Club rugby is upon us and you may or may not be involved in this yet as a new referee. However, your time is coming in the not too distant future as junior and secondary school rugby is approaching. Before it’s your turn to be number one however, being number 2 or 3 in the referee team can provide you with lots of insight as to where a referee may be positioning themselves or managing their players. It may even show you aspects of the law that you haven’t quite uncovered yet. So, keep an open mind in the lead up to your first game and if you can, take up the flag in the meantime because all rugby is good rugby. Pictured above is my team from the weekend, the 2 guys, and my coach (along with family), that were there on game day to ensure I did the best in the moment. My AR was an example of a lifesaver this weekend, giving me the thumbs up call when I couldn’t see because I had been stood on by someone at least twice the size of myself. That support, teamwork and passion to get the best game of rugby we can on the day is, in the end, what rugby is all about.
So, it’s your turn and first off, welcome to the dark side my friends. It is the road less travelled, and a road that is seriously opinionated and a little bit weird at times, but all the more fun to be a part of right? You’ve potentially been to a meeting or two and sat there with googly eyes, wondering how the hell you are going to remember all of the valid (and sometimes not so valid) discussions that went on around you, for when it’s your turn in the middle. Have no fear, I’m about to break down the first time you hit the paddock without that gross mouth guard in or those biased spectator sunnies on.
You have your bag packed, whistle in hand and gear on, ready to hit the road to the field, but where are you even going?! That’s a great question to ask yourself, and one I find (as a chronic google mapper) that I ask myself every week. Knowing what field you’re on and how to figure out if that has changed is crucial for your prep, however for your first game that could be the assessor or coach that is watching you’s problem (just make sure you have their number!). This person is your go to for any concerns pre, half time and post-match, they’re the ones who are there to protect you and support you through this experience so don’t hold back any questions or concerns.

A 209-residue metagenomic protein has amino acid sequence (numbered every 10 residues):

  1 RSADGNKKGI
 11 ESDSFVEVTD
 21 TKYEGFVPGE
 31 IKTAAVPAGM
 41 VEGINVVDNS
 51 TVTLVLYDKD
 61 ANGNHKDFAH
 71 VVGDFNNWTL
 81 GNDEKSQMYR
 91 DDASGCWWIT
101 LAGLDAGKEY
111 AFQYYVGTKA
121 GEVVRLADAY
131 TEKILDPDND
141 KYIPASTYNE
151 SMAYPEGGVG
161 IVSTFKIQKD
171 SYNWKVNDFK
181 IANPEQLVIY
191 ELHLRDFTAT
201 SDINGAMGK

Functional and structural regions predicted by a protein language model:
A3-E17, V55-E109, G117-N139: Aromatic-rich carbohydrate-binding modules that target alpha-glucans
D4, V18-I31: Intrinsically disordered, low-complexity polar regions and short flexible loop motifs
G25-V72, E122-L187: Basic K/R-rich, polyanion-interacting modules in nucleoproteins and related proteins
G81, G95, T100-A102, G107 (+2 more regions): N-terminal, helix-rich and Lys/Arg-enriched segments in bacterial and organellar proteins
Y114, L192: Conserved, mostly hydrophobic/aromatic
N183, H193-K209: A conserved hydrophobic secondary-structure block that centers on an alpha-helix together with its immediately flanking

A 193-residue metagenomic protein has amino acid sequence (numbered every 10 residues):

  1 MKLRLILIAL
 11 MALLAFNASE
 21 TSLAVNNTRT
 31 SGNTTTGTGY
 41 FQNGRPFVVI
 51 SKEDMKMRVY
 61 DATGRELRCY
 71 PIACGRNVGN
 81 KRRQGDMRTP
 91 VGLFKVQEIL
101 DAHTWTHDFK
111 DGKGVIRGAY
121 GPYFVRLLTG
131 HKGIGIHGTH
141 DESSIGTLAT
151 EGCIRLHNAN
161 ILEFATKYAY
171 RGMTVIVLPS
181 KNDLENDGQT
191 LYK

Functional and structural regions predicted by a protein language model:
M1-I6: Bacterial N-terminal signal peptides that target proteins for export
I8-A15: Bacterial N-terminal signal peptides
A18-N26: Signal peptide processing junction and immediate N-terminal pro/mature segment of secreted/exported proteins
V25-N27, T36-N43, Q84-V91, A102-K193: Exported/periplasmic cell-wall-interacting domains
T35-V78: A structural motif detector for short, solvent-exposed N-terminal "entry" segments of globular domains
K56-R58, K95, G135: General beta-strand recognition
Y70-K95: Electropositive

They leave you alone. Gapping it to the side-line and leaving you to fend for yourself. This is probably when the panic sets in and you wonder why you are even here and why you aren’t at home watching Netflix like last week. Well, this isn’t last week anymore grasshopper, so hop to it. These crazy thoughts you’re thinking are super normal to experience and go away the instant your own whistle rings in your ears and your legs run off without you. My first game was a total blur, all I remember was looking at the side-line and seeing all the people watching me, judging me and seeing me be the biggest amateur in refereeing. What I didn’t realise until later, was that only my family and coaches were watching my every move, all of the others were every man for themselves and their own kids, which is a total relief. After that whistle blows though, the side-line is non-existent (unless they’re not exactly nice) and you can’t hear a thing or notice who was even there.
So, the main thing (and I’m going to sound corny as hell right now), is that you enjoy the experience and the vibes it gives you as you give back to one of the biggest sports in New Zealand. That first game, yeah that’s all about you, it’s kind of a selfish experience really, so live it up. These first games are often in the younger grades so nobody really cares if you make a mistake, they are just grateful to have a ref that isn’t their coaches that swap out at half time this week. Constructive feedback from your coaches is always a given in these experiences, but they are largely of the positive kind which is great for morale. So, even if you feel like you stuff up, it isn’t as important as the experience and the attitude to grow from the game.
My final reminder is that this game isn’t a world cup, you aren’t as cool or as switched on as Nigel Owen’s so don’t put that pressure on yourself before-hand. Nigel still had to learn somewhere, and one day you may (but probably won’t because he’s the man) end up as awesome and as great a referee as him.